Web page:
E-mail Tracking -The Truth Is Revealed

by: Bruno Ligutti

Have you ever wondered whether your boss, coworkers or family read your e-mails? Well, now you can track your sent e-mails.

In fact, there are many approaches to e-mail tracking. We all know the "read-receipt" system, in which you send an e-mail requesting a read confirmation. When the recipient reads your e-mail, he or she is asked by the software, "Would you like to confirm you received this e-mail?" Then the recipient may choose "No", and we will never get a confirmation. So it is an honor system, and there are some cases in which we cannot trust the recipient.

Other approaches have been implemented by corporate e-mail systems, such as IBM Domino. Recipients are not asked to confirm the reception so confirmations are always sent –provided that the e-mails are actually read-, but it works only for corporate recipients and not for external people.

The tracking system I will describe next is "hands-free" and works for almost every e-mail system. It is analogous to a package-delivery system –we ship a package, and the system gives us a number for keeping track of it. Before getting technical, let me point out that you will need a server –but in case you do not have one, you can always use our already-developed system.

Let’s assume we would like to ask our boss for a rise –that’s a common case in which the recipient cannot be trusted. So the system generates an ID for our e-mail, and stores it in the server’s database. When we send the e-mail, this ID is sent along with it.

What is the idea? Well, the ID identifies our e-mail. When our boss reads it, the ID is "passed" to our server. So the server gets the message, "The e-mail sent to the boss is being read." From there, the server may proceed in many ways, such as storing the date and time, and our boss’ IP address. It can even notify us to our e-mail address and cell phone!

How is the ID "passed" to our server? When our boss reads our e-mail, we just saw that the e-mail needs to "call back" the server with the ID. This is achieved by passing the ID in the source of an image.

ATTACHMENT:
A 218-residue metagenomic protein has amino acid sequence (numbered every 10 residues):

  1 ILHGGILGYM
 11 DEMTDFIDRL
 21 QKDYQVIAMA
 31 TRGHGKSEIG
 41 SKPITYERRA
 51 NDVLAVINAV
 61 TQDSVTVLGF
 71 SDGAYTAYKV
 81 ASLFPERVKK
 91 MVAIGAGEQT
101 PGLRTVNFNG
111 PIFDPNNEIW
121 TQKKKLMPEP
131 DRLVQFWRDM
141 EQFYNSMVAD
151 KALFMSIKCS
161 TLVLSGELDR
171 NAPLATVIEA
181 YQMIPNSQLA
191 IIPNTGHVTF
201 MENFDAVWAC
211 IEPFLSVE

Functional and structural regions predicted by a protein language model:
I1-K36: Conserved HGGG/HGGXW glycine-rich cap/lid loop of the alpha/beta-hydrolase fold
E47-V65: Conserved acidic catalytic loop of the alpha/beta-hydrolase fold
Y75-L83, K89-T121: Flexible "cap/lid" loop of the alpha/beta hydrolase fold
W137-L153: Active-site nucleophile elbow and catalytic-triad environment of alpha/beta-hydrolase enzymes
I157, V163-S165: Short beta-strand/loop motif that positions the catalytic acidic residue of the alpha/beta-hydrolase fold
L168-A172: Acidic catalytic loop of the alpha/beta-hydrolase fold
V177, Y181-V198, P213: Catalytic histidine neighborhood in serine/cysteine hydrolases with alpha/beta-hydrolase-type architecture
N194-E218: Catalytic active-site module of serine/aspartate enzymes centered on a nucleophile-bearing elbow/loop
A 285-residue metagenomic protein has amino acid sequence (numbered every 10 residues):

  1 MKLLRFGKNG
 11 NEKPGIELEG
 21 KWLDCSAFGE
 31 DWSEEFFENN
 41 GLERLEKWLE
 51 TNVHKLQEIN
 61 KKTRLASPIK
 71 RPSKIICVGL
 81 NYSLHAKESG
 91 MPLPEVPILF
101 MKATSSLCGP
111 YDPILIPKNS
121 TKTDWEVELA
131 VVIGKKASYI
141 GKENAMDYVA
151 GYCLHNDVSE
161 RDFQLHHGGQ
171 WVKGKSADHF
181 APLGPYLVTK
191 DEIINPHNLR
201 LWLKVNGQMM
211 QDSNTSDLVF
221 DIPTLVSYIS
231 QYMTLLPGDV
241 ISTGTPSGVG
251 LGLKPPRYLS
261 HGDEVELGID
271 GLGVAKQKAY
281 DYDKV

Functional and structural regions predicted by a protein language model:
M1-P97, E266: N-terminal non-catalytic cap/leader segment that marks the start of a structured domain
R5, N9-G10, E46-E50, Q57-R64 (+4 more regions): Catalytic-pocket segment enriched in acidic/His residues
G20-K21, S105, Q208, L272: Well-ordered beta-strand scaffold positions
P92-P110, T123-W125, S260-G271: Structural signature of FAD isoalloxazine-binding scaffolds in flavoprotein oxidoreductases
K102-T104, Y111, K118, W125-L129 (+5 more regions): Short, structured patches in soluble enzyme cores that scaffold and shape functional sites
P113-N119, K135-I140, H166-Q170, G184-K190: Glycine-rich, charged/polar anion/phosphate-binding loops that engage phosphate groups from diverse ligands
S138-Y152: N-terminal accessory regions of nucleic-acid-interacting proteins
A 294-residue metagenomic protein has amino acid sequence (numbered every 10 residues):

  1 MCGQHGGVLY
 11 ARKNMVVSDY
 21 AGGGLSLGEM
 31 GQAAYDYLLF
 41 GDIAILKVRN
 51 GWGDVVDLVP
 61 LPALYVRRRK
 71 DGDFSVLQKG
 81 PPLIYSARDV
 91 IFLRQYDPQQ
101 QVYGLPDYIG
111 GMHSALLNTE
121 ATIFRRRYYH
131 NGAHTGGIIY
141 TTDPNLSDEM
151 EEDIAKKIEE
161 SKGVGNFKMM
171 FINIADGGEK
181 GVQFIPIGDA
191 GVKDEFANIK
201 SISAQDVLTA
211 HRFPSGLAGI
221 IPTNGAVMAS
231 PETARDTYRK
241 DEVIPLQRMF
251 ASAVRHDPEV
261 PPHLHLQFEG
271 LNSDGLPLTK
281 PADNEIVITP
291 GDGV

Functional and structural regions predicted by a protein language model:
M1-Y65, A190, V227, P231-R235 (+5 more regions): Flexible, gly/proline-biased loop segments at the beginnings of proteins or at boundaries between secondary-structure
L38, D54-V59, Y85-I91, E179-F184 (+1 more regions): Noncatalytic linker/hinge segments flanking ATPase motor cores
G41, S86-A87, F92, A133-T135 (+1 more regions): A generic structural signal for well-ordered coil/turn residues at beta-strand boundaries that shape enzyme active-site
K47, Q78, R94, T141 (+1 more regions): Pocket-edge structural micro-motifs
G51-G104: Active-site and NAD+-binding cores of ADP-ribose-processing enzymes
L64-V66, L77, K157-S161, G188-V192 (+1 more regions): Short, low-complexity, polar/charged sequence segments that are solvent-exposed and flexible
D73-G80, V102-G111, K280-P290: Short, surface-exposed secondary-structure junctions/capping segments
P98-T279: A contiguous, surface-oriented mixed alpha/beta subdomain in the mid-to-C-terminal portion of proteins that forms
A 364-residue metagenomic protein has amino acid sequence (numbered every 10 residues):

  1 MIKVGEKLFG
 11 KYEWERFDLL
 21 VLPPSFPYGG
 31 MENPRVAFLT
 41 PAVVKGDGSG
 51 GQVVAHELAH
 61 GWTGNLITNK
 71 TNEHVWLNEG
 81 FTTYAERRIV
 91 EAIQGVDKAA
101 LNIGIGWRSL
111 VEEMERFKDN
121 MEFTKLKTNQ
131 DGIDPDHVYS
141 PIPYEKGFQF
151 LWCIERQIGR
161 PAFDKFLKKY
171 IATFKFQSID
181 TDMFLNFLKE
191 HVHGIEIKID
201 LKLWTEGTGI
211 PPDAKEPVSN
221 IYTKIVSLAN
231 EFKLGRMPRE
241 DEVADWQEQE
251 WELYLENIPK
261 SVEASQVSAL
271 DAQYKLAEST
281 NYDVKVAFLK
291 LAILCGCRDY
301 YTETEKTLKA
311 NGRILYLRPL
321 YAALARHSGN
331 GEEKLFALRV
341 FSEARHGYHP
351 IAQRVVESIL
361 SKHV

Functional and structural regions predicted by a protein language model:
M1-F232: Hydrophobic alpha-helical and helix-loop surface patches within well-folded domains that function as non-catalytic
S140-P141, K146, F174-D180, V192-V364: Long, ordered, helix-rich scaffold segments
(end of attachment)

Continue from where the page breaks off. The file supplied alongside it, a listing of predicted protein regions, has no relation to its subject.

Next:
Going back to our basic HTML lessons, the image’s src attribute specifies the image’s address. So if we insert an image in our e-mail, and we let its source be ourdomain.com/ourlogo.gif, then our boss’ e-mail client gets that image and shows it to him. That is, the e-mail client "calls" our server at ourdomain.com and requests the image ourlogo.gif.

The trick is to have a special page on our server, which receives the ID, stores the tracked data and notifies the sender, and finally sends back an image –this is achieved by server-side scripting, offered by frameworks such as Microsoft .NET. So we insert a 1x1 hidden image in our e-mail, and let its source be ourdomain.com/ourpage.aspx?ID=0123. ourpage.aspx is our special page, and ID=0123 identifies our e-mail sent to our boss.

The page gets the ID and checks it against the database –recall that the ID is stored in the database. Then it updates the database, and notifies the sender of that particular e-mail. Furthermore, the page can get the recipient’s IP address, which can reveal his or her geographic location and many more details. And finally, the page sends back a 1x1 transparent image, which is shown to the recipient.

This is a "hands-free" system given that the recipient is never asked to confirm the e-mail’s reception –in fact, he or she does not even realize the e-mail is being tracked. Thus, this system has been accused of compromising users’ privacy, and has caused the redesign of e-mail clients and services –which now allow users to disable images on received e-mails.

For seeing this system in practice, please visit the SenderTracer Free Tools at http://www.sendertracer.com.